As for Bottas’ title hopes? Mercedes will not publicly go on record and say it is all behind Hamilton, with Toto Wolff fearing it could affect Bottas’ mentality at the front of the pack.

But in reality, the team is already pulling in the obvious direction. Hamilton has a 51-point lead over his teammate, something that won’t turn around quickly.

Bottas has done everything right this year since joining Mercedes, and now with a new contract under his belt, he can play a part in a double championship win.

The cards are stacked in Hamilton’s favor. He has the points lead, the theoretical advantage at more of the remaining circuits, and the stronger ally with Bottas on board.

And if we come to look at another failed title bid for Ferrari come the end of the season, a great deal will be pinned on Vettel’s start-line maneuver in Singapore.

F1 2017 driver review: Kevin Magnussen

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Kevin Magnussen

Team: Haas
Car No.: 20
Races: 20
Wins: 0
Podiums: 0
Best Finish: P7 (Azerbaijan)
Pole Positions: 0
Fastest Laps: 0
Points: 19
Championship Position: 14th

Kevin Magnussen’s move to Haas proved to be a win-win situation for both parties through 2017 as they banished the struggles of the previous Formula 1 season.

For Magnussen, the move came after a difficult one-season stint with Renault who despite offering him a way back into F1 after a year on the sidelines were unable to produce a car allowing the Dane to fight far up the order.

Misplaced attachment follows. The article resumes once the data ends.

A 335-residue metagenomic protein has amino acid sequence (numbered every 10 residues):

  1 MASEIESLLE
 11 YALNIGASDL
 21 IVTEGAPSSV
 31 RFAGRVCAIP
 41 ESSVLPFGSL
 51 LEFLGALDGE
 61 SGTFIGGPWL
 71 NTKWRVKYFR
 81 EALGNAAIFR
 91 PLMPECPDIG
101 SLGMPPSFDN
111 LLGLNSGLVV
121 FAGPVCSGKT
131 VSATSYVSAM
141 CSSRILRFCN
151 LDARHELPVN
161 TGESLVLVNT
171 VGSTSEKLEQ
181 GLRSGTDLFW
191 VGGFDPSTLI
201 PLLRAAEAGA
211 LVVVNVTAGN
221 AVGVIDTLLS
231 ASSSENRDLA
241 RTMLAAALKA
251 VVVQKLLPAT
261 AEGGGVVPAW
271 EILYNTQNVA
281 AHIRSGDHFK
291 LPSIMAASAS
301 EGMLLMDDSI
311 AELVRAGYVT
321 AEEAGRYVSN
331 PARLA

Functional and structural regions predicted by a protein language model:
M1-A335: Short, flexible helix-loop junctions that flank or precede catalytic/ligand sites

Haas had not expected to be able to be that much further ahead, but Magnussen nevertheless immediately offered an uplift in performance after replacing Esteban Gutierrez, who failed to score a single point through 2016.

Magnussen picked up Haas’ first points of the season with a solid drive in China, and was able to capitalize on the bonkers Baku race to take P7, which would ultimately be his best result of the season.

Consistency was a real issue for Haas throughout the year as it continued to have teething problems most new teams encounter, and while Magnussen was more able to drive around the problems than teammate Romain Grosjean, he lacked the ultimate pace of his teammate.

That said, Magnussen’s season highlight came in Mexico, a track Haas expected to be its worst of the season. The ex-McLaren driver qualified on the last row but produced a stunning display to finish eighth, soaking up pressure from Fernando Alonso and Lewis Hamilton late on.

The signs are positive moving forward. Next year should be Haas’ best yet thanks to the stability in the regulations, presenting a good opportunity for Magnussen to prove his star quality.

Season High: Taking P8 in Mexico when Haas expected to be slowest.

Season Low: Lagging home P15 at Spa as Grosjean hit the points.